We probably like to think of our LGBTQ+ past as populated by heroic forebears who battled oppression; suffered the brutal consequences but insisted on dignity. Though this scenario is often true, and we can and should honor the heroes of our past, in reality LGBTQ+ heritage is like the rest of the human story: considerably muddled. In times past, when living openly meant the destruction of career and personal life, not everyone rose to heroism. Most did the best they could, sometimes acting honorably, sometimes shamefully, taking roads safest to their survival.
Within this muddle of difficult choices made in difficult times, various members of the LGBTQ+ community still managed to make significant contributions to the larger culture despite their perhaps less-than-sterling lives. Such a man was James Beard.
Prior to Beard there was American cooking, American food, even delicious regional American specialties, but Beard refined these elements into true cuisine. From the post-World War II era right up to his death in 1985, Beard insisted on fresh, locally sourced ingredients long before this idea became fashionable. In the 1940s and 1950s he pushed back against the homogenizing trend of canned goods, TV dinners, frozen foods, and all those packaged foods intended to make life easier on the housewife. Easier they may have been; tasteless they certainly were.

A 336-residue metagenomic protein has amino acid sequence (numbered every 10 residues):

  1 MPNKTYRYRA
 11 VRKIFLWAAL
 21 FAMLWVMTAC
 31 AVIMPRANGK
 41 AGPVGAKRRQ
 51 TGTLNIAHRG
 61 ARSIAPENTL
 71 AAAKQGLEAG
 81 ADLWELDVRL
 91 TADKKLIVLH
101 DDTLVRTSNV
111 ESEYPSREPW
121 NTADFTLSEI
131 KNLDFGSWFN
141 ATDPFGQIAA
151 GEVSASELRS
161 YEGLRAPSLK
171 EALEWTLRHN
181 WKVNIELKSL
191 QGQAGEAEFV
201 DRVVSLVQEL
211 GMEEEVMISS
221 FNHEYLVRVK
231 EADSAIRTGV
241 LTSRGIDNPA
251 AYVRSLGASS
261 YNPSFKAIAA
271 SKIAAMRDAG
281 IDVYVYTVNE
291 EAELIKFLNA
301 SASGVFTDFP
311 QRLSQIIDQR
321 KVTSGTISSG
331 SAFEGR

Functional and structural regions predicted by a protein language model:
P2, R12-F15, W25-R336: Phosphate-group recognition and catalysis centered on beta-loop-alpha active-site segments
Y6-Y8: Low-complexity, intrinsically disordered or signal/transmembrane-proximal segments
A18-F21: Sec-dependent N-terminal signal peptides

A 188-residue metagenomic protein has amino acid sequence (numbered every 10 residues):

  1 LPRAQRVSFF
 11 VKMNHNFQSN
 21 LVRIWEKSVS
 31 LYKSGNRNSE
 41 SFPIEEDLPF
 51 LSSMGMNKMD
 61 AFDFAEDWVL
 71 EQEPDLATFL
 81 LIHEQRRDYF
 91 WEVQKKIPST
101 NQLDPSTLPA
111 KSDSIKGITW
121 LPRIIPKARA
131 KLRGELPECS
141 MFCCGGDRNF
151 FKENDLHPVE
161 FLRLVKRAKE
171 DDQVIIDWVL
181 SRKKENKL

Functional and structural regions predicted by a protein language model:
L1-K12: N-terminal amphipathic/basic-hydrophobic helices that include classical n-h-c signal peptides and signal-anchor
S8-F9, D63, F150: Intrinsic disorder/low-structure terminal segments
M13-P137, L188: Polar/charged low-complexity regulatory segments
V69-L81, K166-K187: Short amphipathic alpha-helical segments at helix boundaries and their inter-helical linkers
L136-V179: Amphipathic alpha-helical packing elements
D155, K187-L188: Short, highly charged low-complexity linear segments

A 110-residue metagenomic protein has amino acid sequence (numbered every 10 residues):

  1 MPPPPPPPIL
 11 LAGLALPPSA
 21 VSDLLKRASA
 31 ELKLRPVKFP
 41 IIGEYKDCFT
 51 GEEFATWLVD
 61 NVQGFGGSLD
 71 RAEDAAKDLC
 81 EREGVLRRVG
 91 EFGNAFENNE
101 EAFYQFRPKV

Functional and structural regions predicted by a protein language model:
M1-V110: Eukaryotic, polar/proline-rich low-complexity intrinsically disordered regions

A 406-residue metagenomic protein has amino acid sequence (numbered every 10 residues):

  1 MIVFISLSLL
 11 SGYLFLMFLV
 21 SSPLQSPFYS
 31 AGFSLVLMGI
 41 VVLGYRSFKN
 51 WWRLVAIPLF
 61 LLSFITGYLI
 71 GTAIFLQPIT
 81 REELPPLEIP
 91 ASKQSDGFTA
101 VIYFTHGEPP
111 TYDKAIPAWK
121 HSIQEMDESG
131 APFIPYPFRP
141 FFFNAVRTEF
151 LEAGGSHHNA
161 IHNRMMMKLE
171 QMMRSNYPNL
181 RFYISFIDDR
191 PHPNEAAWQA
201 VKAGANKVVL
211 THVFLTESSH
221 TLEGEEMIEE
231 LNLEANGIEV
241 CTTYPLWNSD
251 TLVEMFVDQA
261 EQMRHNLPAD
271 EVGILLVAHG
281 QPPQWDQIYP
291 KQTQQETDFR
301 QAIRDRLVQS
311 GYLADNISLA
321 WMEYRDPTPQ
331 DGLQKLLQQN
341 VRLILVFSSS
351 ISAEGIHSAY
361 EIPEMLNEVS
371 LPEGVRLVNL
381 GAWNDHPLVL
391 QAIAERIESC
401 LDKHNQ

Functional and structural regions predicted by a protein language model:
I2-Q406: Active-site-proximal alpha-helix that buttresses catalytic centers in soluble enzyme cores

Beard was born in Portland, Oregon in 1903. His father wasn’t around much, and to make ends meet his mother ran an upscale boarding house which featured exceptional meals, often centered around Pacific Northwest seafood and produce. Her instructions to her Chinese cook, Jue-Let, were exacting, and Jue-Let, already a fine cook, carried them out to the letter. Young James was thus introduced to first rate cooking.
James’s initial aspirations, though, were not geared toward the kitchen but toward the stage. After a humiliating expulsion from Reed College in 1922 for engaging in a homosexual act, Beard traveled to Europe, where he found freedom in the underground gay life of London and Paris. He also joined a theatrical troupe, hoping to establish himself as an actor.
But Paris, as it does for so many travelers, introduced young Beard to high cuisine. He did not give up his theatrical aspirations, but the appreciation for good food, first established as a youngster in his mother’s house, was rekindled.
In 1927 Beard returned to the United States, where he still tried to make a name for himself in show business. He spent the next 10 years between Hollywood and New York, but show business success eluded him.
In 1937, after settling permanently in New York, Beard and friend Bill Rhodes opened a catering company geared toward the chic set’s cocktail party circuit. The company, Hors D’Oeuvre Inc., did well, affording Beard a reputation as an innovative cook. In 1940 he published the first of his nearly two dozen books, Hors D’Ouevre and Canapes, a compilation of the catering company’s recipes. The book was admired by Julia Child, with whom he remained friends throughout his life.